Once a trusting relationship has been established, you’ll be in a good position to start the process of upselling your current services. There are four key tips on how you can do this.
Begin by creating a formula to rank your current clients in order of opportunity to upsell. Think about which clients are on retainers and which are you doing a one-off project for. Then think about the different services you offer. For the purpose of this piece, let’s say you offer five different services. One-off project clients will make up the lower rankings. Long-term clients who use four/five of your services make up the top. It’s those in the middle who will be prime targets for your upselling efforts.
This is an easy exercise that can involve the whole team, and it could be interesting to hear the reasons why some people voted differently to yourself.
Think about when the best time would be to have upselling style conversations with clients, and how they would best receive it. Would they prefer a phone call, email or maybe even a face-to-face over lunch?
Don’t just limit a client’s knowledge of your services to what they have briefed. Let them know everything you do.
So many times, an agency has lost out on work purely because the client doesn’t know what else you offer. It can be as simple as saying ‘by the way, we also offer this…’ Perhaps create a newsletter to keep clients up to date with any new hires/service offerings. It might be that they’re not looking for it right away, but 6-12 months down the line when they do, you should be first on their list.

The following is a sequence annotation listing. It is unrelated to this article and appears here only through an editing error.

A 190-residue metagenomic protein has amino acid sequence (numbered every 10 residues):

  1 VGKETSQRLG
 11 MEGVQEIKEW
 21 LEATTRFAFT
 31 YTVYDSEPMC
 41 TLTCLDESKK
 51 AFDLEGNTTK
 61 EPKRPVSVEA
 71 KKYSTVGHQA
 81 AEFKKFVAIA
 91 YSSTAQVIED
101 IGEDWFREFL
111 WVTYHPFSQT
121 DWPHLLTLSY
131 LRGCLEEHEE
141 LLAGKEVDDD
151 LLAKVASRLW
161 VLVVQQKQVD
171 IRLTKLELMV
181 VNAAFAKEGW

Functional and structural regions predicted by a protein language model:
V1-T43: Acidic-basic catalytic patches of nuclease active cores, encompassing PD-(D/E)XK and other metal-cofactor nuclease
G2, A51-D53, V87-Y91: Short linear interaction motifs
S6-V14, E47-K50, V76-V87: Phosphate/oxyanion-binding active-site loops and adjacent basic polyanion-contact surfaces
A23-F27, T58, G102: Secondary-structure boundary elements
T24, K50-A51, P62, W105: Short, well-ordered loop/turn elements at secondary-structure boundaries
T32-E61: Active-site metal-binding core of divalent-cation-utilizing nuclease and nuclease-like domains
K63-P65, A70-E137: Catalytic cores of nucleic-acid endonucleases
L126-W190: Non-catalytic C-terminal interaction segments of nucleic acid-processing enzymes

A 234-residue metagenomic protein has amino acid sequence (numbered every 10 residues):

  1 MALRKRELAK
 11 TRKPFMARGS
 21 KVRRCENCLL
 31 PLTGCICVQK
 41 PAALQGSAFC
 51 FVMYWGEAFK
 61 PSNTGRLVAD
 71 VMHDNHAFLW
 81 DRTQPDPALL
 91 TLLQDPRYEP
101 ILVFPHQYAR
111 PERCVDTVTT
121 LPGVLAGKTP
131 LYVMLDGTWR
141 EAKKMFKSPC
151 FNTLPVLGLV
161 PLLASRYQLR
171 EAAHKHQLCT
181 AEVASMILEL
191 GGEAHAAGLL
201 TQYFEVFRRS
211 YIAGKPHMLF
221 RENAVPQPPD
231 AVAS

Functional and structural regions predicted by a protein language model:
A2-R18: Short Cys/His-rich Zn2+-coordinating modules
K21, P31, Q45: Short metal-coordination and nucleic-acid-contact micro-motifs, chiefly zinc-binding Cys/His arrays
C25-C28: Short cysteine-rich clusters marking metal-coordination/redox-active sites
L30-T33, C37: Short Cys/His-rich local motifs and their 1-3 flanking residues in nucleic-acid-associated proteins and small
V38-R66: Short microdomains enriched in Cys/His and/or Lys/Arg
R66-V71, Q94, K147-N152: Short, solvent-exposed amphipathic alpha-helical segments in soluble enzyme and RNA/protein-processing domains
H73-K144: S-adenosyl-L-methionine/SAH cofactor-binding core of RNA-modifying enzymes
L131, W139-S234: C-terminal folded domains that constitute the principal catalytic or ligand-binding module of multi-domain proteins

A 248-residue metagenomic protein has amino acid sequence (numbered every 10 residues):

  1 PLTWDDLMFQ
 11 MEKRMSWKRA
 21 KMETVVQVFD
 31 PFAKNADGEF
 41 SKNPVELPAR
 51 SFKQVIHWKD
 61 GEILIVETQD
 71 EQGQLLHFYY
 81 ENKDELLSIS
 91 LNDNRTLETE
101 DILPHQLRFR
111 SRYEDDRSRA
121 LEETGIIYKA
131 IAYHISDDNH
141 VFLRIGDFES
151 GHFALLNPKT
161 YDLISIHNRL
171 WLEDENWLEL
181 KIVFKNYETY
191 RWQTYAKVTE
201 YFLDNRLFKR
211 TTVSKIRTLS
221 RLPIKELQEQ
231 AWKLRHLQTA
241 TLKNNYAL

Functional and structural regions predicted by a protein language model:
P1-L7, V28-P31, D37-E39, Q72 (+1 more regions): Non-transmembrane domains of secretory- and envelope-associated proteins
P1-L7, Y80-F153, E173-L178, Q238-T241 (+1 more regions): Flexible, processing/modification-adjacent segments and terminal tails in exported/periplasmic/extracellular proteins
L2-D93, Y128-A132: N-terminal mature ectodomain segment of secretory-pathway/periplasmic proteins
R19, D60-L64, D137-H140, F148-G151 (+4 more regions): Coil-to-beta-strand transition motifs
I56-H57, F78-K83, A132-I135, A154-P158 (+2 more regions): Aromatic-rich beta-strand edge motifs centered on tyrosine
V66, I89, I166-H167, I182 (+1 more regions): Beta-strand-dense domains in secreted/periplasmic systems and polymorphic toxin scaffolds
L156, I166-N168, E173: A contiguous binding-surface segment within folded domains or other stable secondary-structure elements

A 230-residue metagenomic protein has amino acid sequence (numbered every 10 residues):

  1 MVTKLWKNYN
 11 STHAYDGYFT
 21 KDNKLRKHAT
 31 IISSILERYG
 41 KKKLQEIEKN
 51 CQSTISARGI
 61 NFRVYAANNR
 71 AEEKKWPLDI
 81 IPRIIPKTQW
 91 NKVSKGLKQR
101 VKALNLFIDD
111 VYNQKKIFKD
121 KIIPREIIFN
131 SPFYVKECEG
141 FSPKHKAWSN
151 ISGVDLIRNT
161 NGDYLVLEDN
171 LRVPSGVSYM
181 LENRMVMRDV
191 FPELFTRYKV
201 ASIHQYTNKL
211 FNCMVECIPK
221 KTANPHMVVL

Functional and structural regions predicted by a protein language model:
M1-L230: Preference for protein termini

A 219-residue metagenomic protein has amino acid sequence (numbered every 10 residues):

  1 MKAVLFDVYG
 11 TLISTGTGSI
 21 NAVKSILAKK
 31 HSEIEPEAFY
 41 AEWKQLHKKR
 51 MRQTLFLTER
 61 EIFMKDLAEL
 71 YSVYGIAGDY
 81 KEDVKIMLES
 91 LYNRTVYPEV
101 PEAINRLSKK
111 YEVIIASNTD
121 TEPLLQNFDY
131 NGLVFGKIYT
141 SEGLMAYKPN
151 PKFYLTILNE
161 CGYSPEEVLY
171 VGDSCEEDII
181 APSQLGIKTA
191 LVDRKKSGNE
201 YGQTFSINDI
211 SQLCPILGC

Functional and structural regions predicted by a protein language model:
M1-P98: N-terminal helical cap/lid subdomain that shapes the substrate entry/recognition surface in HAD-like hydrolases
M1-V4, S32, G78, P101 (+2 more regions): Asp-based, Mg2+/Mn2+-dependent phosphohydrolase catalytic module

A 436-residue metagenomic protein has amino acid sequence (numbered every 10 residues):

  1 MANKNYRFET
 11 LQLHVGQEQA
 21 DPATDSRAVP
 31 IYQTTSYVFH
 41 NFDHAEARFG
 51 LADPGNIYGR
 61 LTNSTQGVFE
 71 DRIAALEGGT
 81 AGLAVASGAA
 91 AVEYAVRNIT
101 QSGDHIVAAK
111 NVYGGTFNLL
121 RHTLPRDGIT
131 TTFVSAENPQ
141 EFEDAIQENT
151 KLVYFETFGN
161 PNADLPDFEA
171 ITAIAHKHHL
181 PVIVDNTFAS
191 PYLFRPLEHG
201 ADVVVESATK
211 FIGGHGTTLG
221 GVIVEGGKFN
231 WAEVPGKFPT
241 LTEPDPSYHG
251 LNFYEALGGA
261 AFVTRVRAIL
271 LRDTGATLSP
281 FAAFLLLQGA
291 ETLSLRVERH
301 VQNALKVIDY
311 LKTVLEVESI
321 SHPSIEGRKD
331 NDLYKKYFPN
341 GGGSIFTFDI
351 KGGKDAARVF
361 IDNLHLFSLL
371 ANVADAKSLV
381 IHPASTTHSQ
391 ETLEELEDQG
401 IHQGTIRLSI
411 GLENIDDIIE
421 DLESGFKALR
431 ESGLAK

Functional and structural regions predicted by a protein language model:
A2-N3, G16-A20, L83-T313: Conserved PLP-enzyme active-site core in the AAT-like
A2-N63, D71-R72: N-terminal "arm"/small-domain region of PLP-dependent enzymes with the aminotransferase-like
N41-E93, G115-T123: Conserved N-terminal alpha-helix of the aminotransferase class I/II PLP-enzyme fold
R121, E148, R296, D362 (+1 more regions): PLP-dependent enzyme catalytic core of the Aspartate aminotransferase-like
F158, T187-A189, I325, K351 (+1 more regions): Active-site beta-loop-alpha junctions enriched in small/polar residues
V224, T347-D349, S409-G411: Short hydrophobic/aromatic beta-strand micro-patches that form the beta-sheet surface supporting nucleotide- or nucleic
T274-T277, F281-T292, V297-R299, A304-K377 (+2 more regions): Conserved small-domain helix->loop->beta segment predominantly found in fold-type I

The natural answer to when someone asks how you’re getting on is ‘really good, very busy.’ This is because people associate being busy with success. However, if a client needs help with something, telling them that you’re up to your eyeballs might make them think twice about mentioning it. By all means tell them that you’re busy, but add that you have the capacity to take on more projects. Say ‘if there’s anything you’re thinking about, let’s have a chat.’
Finally, it’s time to think about the numbers to quantify your upselling strategies. Let’s start off with your service penetration score and how often you review it. This can be calculated by reviewing what services your clients are buying from you.
For example, if you have five service streams and a client is only buying one, their service penetration score would be 20%. These percentages can be a good way of knowing which clients to target and where to start. Clients with a score of 80 – 100% are perhaps not the best ones to start with, similar to those around the 20% mark. It’s the 40 – 60% ones where you should focus most of your time. These are the agencies that are using a few of your services, the work is consistent and they’re happy with the results.
Looking at gross profit margin by client will give you a great idea as to which clients you should be selling to more. Equally and more importantly is if you can be looking at gross profit margin by service level.
Think back to the five services that you sell and the penetration scores. If you can calculate your gross profit margin by service line, (see our first session on how to calculate your gross profit margin) you can work out which is the most profitable. If one client buys three services, but not your most profitable, they should be top of the list of who to target.
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If you’re wanting to maximise profit from your existing clients, here are the key takeaways from this article that you can begin to put into practice today:
- Identify someone with in the business to oversee the process
- Educate and entertain your clients with webinars and events etc
- Offer to see where you can help
- Celebrate birthdays/anniversaries etc
- Build your network and future leads
- Let your clients know about your full service offering
- Let them know that you’re available
In our next and final session, we’ll be looking at the key requirement for implementing any profit-driving strategy – getting the team on board, including how to incentivise them to grow a profit culture by nature.